Switzerland has banned sales of Volkswagen Group cars with outdated emissions systems in the wake of the test-rigging scandal that started in the United States. The auto maker previously stated the software might be on possibly 11 million Volkswagen and Audi vehicles across the globe.
Volkswagen programmed software to make the cars appear cleaner than they were when being tested.
Diesel vehicles are more efficient than those powered by regular gas but emit higher levels of nitrogen oxides, or NOx, which can contribute to ozone buildup and respiratory illnesses.
Winterkorn, who claimed to know nothing about the cheating, apologized twice and said he was stunned by the scale of the misconduct.
The Japanese corporation’s decision to sell amid the scandal came as a new sign of distrust in VW after it lost a third of its market capitalisation – over 20 billion euros – this week.
The head of VW’s Porsche division, Matthias Mueller, was appointed Friday as his successor.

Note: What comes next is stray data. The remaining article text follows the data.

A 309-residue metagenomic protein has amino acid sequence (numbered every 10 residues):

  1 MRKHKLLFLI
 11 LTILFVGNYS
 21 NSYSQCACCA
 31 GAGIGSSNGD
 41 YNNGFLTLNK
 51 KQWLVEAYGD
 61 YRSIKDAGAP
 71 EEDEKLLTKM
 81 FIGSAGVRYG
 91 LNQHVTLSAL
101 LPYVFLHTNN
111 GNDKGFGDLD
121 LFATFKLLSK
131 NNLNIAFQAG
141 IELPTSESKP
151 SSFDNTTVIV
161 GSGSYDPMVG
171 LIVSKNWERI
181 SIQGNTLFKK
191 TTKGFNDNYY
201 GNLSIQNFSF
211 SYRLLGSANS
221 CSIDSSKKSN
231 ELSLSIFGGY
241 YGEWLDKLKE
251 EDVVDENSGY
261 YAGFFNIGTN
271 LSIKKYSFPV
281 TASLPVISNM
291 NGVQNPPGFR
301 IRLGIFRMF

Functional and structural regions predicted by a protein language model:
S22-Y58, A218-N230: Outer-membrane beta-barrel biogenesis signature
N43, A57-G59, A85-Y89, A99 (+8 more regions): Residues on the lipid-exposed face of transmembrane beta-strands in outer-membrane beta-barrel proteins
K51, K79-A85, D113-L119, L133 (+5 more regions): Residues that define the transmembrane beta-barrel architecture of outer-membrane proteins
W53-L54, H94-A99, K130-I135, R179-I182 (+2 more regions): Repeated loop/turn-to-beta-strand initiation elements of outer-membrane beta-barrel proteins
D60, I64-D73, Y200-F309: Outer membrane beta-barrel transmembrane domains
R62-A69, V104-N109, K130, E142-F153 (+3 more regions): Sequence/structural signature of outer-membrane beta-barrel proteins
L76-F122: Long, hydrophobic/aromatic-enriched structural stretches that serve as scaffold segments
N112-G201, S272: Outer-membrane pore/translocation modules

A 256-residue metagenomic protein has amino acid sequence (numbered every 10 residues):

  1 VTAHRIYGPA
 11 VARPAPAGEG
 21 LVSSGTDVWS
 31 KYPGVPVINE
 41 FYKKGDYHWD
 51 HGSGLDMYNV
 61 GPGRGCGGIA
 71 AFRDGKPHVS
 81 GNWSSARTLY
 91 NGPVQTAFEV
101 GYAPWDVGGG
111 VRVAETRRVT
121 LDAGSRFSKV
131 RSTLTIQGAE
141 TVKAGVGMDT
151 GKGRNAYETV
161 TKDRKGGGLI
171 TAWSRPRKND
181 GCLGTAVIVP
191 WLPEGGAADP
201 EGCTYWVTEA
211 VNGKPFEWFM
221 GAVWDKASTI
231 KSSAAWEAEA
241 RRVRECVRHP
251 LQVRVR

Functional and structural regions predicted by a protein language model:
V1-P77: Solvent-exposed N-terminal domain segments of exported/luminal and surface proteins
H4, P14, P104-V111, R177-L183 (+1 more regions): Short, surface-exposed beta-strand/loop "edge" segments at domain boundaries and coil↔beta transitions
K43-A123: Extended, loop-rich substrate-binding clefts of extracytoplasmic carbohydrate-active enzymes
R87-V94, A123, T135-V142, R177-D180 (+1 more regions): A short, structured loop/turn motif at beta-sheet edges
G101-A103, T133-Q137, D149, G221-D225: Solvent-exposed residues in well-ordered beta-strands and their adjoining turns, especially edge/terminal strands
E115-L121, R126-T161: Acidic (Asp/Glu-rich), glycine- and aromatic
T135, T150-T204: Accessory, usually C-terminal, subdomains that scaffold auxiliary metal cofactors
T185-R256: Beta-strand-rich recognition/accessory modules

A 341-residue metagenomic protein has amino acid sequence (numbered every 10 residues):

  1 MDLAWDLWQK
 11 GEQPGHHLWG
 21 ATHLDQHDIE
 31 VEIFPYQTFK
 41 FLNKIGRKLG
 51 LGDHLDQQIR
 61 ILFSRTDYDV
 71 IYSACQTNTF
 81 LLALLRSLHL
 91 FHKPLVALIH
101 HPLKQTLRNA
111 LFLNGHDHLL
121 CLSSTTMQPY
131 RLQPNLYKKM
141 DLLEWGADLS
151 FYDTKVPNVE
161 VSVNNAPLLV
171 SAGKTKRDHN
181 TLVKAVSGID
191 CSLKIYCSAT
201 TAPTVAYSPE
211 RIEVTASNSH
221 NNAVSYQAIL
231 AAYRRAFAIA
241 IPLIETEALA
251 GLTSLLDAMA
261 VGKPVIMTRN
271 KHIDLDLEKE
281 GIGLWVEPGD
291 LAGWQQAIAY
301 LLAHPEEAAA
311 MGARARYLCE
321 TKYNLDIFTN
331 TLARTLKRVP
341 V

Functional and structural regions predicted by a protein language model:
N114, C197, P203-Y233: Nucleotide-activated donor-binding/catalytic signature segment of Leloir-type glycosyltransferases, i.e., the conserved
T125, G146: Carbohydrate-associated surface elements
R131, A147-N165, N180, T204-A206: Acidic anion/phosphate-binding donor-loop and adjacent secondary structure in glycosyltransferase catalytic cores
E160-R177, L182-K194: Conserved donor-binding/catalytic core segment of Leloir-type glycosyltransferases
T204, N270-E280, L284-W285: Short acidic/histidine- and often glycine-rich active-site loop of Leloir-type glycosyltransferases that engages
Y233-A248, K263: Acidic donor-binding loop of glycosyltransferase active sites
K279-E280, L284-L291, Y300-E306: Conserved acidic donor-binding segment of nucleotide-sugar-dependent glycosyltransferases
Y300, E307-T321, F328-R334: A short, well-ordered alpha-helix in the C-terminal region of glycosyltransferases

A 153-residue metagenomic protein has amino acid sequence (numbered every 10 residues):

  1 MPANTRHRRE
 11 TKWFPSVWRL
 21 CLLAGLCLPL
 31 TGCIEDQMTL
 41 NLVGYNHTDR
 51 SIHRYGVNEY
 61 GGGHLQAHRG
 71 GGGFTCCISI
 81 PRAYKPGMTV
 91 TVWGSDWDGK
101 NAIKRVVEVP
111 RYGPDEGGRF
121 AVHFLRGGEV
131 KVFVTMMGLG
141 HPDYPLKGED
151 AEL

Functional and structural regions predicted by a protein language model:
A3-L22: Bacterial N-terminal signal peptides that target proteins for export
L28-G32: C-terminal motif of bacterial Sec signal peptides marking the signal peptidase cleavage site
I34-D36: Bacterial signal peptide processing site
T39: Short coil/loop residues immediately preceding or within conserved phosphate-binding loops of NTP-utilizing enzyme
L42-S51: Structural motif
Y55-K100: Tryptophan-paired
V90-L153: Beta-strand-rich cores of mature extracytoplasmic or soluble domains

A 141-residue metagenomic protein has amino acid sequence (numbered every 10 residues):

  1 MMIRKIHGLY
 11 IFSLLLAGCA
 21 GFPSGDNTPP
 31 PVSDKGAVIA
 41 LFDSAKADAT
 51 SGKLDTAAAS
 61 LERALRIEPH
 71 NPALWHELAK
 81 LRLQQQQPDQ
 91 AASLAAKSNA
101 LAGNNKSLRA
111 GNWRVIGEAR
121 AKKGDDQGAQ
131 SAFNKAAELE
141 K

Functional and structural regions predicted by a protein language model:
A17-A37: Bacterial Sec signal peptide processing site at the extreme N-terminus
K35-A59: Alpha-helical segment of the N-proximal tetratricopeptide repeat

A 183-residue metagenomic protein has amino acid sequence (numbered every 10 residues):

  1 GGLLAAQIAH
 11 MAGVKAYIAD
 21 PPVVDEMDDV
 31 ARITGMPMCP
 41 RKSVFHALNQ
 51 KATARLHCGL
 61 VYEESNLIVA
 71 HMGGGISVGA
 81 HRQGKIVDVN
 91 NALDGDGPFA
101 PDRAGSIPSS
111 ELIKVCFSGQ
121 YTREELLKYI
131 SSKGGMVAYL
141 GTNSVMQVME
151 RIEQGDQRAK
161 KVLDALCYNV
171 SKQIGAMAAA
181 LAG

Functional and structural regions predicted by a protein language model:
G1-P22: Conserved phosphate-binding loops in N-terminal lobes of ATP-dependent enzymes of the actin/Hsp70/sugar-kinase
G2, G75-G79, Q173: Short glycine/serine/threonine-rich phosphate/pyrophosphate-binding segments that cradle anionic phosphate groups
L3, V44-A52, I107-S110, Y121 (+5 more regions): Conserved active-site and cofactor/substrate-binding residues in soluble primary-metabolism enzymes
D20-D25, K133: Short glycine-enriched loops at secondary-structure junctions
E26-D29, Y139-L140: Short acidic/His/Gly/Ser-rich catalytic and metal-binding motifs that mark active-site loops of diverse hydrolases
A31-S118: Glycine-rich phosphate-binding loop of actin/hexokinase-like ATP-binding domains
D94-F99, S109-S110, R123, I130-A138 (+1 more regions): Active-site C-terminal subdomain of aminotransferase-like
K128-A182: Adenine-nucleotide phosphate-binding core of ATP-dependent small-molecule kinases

In the call, the agency also shed light on why VW’s fix might take up to a year. The 62-year-old Mueller, speaking at a news conference at company headquarters in Wolfsburg on Friday, said his first priority would be to win back trust following a plunge in VW stock and the resignation of long-time CEO Martin Winterkorn earlier this week.
VW is under pressure to act decisively, with its shares plunging since the crisis broke and German Chancellor Angela Merkel urging it to quickly restore confidence in a company held up for generations as a paragon of German engineering prowess.
But he has an enormous challenge on his hands. That’s 80 million people driving our cars worldwide.
Under German law, it is not possible to bring charges against a company – only against individuals. USA environmental regulators say Volkswagen faces fines of up to $18 billion. In Europe, where rules emphasize fuel economy, diesel vehicles are common but until recently they struggled to meet USA emissions limits on NOx.
VW and Audi drivers are furious too.
Meanwhile, it is worth noting that the EPA further warned automakers that the process may add more time to secure a certification to sell new cars in the U.S. Dealers could also sue the company for compensation.
The European Commission urged all member states to investigate the use of so-called defeat devices by carmakers to cheat emissions tests and said there would be “zero tolerance” of any wrongdoing.